While your plans today may include shopping online for gifts under the tree, you may be buying drywall or a furnace to restore your home because of the flood. If you keep good records and your tax preparer informed, you could be looking at a big refund come next April. Today we will consider a significant flood loss and in the next column we’ll look at how you can use this loss to your tax advantage.
Just two years ago you completed an extensive finish of your basement complete with a home theater and a guest bedroom and bathroom suite. You also installed an energy efficient tankless water heater and new furnace during that renovation. You began the renovation right after you put your last child through college, so you splurged and spent $105,000 using cash and a loan.
Although your house is not in a flood plain, that didn’t keep your basement from being inundated – twice. Your sump pump failed because of a power outage. Once the raining stopped, you did your best to find available “remediation specialists” because you had seven feet of water in your formerly gorgeous basement. You ended up paying $85 an hour for labor to get your basement down to the studs with a total bill of $10,000.
Now your basement is finally dry enough to begin contemplating finishing it again. With changes in your landscaping and a battery backup to your sump pump, you think you could withstand another 1,000 year rain. Reputable contractors have come in with an average bid of around $120,000 to finish the basement. Of course this includes some changes and enhancements from the original finish that you now want to make.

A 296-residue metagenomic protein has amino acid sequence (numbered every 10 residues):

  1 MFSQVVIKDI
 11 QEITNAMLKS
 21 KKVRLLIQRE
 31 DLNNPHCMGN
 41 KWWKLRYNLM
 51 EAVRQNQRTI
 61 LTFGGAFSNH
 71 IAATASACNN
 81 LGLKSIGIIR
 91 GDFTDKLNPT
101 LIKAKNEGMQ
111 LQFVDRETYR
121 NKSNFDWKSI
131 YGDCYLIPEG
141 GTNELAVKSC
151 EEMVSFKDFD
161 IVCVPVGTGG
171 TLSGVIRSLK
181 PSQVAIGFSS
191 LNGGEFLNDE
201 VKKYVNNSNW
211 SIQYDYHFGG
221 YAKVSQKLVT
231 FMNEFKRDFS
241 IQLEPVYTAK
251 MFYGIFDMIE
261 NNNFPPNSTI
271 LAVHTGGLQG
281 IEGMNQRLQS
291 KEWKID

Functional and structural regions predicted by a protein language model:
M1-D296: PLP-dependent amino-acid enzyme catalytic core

Your insurance company sweetly yet firmly informed you that your homeowners insurance is not flood insurance and so you were not covered for the loss, but it was determined your coverage has a rider for sump pump failure and that will pay $5,000. You also applied to FEMA for assistance, and qualified for a $5,000 payment.
Let’s consider some other facts. You paid $550,000 for the house in 2003 and the only improvements you made were $20,000 for landscaping and the $105,000 basement renovation. Your house was appraised because of a refinance about 6 months before the flood for $780,000. An appraiser came up with a value of $650,000 after the flood considering the destroyed landscaping and the basement torn down the studs. You documented all of the personal items in your basement, such as the mattress, furniture, and TV and determined it will cost $30,000 to replace them (which is close to their cost).
What does all this mean for your taxes? First we need to figure out the loss, which is the lesser of its decrease in fair market value or your basis in the property damaged. The house including landscaping decreased in value $130,000 plus you spent $10,000 for the basement remediation and $30,000 for the personal items. For tax purposes, you have a $170,000 loss less than $10,000 in reimbursements. Your adjusted gross income this year will be $140,000 as a family, so you can deduct $160,000 less $100 (strange wrinkle in the tax code) less 10 percent of your AGI ($14,000) for a total of $145,900. This goes on schedule A as an itemized deduction on your federal tax filing.
It now appears that this casualty will throw you into negative income for 2013. Professional tax preparers never want a low or negative income year go to waste, and in the next column we’ll talk about what steps you can take to use your unusually low taxable income this year.